Boba and bao rolls among the offerings of the new Asian market in Bangor


Christopher and Mora Worden were very tired of driving from Bangor to Portland several times a month to stock up on Asian produce, dry goods, condiments and other items that Mora, who grew up in China, needed for cooking.

Items like vinegars, cooking wines, oils and fresh vegetables – other than napa cabbage and bok choy of sometimes questionable quality – were not available in the Bangor area.

Instead of taking the long drive with their little girl in tow, they decided to bring the Asian market to Bangor.

Next week, Wordens will open Fat Panda Boba market and tea, an Asian grocery store and café, offering boba tea, bao rolls and a full range of East and Southeast Asian products, aimed at the region’s Asian community and lovers of Asian cuisine .

Chris Worden and his wife Mora will be opening their new Asian grocery store and cafe called Fat Panda Boba Tea & Market next week. Credit: Linda Coan O’Kresik / BDN

“We want to serve the Asian community here, and also hopefully be a place where people interested in Asian food can learn even more about it,” said Chris Worden, 26, native of Brewer and son of Peter and Kendall Worden.

Fat Panda, located at 324 Harlow St., next to longtime Bangor businesses like Gosselin’s Donuts and Bangor Floral, is painted a cheery pink and purple and has a long coffee counter at the back. In addition to a wide array of Chinese, Japanese, Filipino, Vietnamese and Korean grocery stores, Wordens will offer boba – or bubble tea – the popular Taiwanese drink made from iced tea, dairy or vegan milk, sugar and boba. , tapioca pearls that come in many different fruit flavors.

They also plan to offer bao rolls, steamed buns filled with a range of items, like grilled pork, fried chicken, spicy tofu and other toppings, both traditional and contemporary. Eventually, they plan to offer pre-packaged Japanese bento boxes to take out.

“We want to be the kind of place where it takes you five minutes or less to walk in and have your lunch,” Worden said. “We are fortunate to have a lot of parking at the front, which is certainly a rarity for a lot of downtown areas.”

Raw tea at the Fat Panda Boba Tea & Market, an Asian grocery store and cafe on Harlow Street in Bangor. Credit: Linda Coan O’Kresik / BDN

The Wordens took a roundabout route to open a grocery store and cafe. After graduating from college in New Jersey in 2016, Worden moved to Beijing, where he worked in finance and eventually met his future wife, lawyer and Shanxi native, Mora, whom he married in 2019. Both were exhausted from demanding careers in China – and Mora had recently become pregnant – so in December 2019, they moved to Washington state, near Vancouver. Weeks later, the pandemic struck, then their child, Siobhan, was born in May 2020.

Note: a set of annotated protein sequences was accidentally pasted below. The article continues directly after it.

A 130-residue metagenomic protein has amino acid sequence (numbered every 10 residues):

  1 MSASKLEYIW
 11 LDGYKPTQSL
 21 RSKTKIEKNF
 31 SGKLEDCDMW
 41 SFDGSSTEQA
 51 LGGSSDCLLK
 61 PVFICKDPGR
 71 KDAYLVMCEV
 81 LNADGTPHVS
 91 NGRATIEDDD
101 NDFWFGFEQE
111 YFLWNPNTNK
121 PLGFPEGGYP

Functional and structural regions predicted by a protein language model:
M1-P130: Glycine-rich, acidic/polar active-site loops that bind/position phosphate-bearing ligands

“Our daughter didn’t realize that other children existed during the first year of her life,” Worden said. “We spent our first year and a half in America completely stuck inside. We really needed a change.

The couple returned to the Bangor area in May this year, where the cost of living is much lower than in Washington, and where they could more easily pursue a dream they both aspired to: luck. to be their own boss.

“Neither of us had any retail experience, but we knew this was something we wanted to do and we’ve learned so much over the past six months,” Worden said.

On the West Coast, Asian grocery stores do not each cater to a specific segment of the Asian diaspora, such as China, Japan, the Philippines, Korea, Vietnam or Thailand. Asian grocery stores there can be as big as the big western chains and have a full line of food from all over Asia. This is what the Wordens are going to do with their shop.

Chris Worden carries his daughter Siobhan and her toy cart while working at the Fat Panda Boba Tea & Market, an Asian grocery store and cafe on Harlow Street in Bangor. Chris and his wife Mora will be opening their market next week. Credit: Linda Coan O’Kresik / BDN

Census data shows that there are approximately 1,500 people of Asian descent living in Penobscot County, not counting temporary residents like students at John Bapst High School, University of Maine and Husson University. There are a thousand other people living together in neighboring Hancock and Waldo counties. Wordens believe this is an underserved market.

“I timed it, and it’s about a 12 minute walk from John Bapst to our store,” Worden said. “We really think there is a whole underserved community of Asians in the region that this may answer.”

Fat Panda Boba & Market will open the week of December 13th. For more information, like them on Facebook.


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